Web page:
To date, there’s no hard evidence of any divine intervention. Instead, the Tebow effect conforms to a more familiar narrative: that of fans seeing what they want to see — hero or villain, the genuine article or another fraud — in a person who plays sports for a living.
It's like a huge episode of "Friday Night Lights" every Sunday, with each game being like a new, dramatic episode: what will happen today? Will he win or lose? Will Twitter explode with evangelical tweets, praising God, etc., or will the secular analysts and critics note the mere role of luck, injuries, etc., in all these improbable victories? Stay tuned.
Tonight's game promises to deliver huge ratings again (as long as it's close) The last time these two teams played each other, the game was over, in favor of a New England romp, by the end of the first quarter. But should Denver advance (and let's not forget there's an entire team of Broncos other than Tebow who are making spectacular plays, including the best corner in the NFL, former Georgia Bulldog Champ Bailey) watch out: the evangelicals will cite another miracle, the hand-wringing "experts" will be further bent, and the ratings will go up even more the next game.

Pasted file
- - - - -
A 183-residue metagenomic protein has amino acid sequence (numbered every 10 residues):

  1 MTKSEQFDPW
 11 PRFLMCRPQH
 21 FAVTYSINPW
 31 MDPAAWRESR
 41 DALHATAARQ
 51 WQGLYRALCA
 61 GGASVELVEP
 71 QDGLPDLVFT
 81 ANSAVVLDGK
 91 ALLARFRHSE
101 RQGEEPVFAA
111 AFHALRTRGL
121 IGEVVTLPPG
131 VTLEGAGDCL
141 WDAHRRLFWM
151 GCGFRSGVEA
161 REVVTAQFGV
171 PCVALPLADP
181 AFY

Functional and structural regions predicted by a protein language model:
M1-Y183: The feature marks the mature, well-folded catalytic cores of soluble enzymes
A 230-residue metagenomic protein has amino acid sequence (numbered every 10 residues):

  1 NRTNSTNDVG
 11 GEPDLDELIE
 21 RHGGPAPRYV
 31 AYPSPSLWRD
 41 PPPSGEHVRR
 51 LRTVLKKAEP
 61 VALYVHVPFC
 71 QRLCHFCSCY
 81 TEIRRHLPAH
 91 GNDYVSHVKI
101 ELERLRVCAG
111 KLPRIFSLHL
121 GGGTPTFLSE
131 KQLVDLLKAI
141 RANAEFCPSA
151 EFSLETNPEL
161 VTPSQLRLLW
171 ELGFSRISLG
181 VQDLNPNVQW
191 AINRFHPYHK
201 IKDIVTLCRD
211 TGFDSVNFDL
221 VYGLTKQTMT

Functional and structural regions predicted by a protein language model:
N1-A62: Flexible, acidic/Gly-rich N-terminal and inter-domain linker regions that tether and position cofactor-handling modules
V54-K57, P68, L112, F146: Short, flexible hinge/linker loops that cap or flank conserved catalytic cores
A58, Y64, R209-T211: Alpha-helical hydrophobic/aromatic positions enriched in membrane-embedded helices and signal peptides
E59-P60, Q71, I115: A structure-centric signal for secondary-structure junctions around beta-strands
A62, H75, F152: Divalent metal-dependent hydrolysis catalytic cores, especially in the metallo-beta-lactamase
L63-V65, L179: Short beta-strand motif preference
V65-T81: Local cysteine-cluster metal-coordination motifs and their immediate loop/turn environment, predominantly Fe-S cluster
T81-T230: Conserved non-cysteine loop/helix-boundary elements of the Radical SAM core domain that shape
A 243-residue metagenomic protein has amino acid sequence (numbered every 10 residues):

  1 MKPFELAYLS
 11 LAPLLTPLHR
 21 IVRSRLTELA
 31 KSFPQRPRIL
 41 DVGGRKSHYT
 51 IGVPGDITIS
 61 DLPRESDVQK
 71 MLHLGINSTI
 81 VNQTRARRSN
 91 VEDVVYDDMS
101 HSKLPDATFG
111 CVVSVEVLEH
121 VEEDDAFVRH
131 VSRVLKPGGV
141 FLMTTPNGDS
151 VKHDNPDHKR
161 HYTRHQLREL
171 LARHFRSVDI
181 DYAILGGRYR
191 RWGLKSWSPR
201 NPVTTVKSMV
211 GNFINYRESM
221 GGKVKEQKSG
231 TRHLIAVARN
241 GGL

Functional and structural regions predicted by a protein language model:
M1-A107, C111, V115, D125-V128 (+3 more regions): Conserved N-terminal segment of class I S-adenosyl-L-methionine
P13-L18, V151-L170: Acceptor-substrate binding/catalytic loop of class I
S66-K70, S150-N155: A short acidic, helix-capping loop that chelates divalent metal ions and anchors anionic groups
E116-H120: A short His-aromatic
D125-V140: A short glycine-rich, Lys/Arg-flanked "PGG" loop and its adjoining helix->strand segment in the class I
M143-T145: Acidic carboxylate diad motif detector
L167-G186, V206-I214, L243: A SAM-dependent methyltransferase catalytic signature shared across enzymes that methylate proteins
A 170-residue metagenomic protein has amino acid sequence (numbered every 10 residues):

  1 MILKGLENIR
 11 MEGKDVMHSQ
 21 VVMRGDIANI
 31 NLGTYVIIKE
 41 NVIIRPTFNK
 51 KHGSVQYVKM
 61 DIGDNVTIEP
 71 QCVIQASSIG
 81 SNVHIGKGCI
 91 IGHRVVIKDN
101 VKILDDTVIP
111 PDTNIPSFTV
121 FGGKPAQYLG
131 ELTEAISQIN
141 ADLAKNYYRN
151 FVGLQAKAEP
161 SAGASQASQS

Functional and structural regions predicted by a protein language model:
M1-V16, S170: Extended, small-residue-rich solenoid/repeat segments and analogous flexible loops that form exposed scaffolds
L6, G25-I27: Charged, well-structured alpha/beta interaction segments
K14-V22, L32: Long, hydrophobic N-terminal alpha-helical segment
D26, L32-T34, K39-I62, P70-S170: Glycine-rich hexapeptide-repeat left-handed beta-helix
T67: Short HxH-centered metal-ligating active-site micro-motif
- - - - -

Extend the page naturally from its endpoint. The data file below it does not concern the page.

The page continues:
And if the Broncos lose? I'm not sure anything will be different. The faithful will still see divine intervention in Tebow's success, the critics further proof of the hocus pocus of religion, and to the fans, on to next week's drama.
Normally I'd say such intense interest in sports, religion, etc. is just another form of social control, designed to keep us focused on the inane rather than on real, pressing social problems. But after four years of relentlessly bad economic news (in itself another form of social control), I'm ready for a good football game and an adult beverage.
And the weight of the world will have to wait until tomorrow.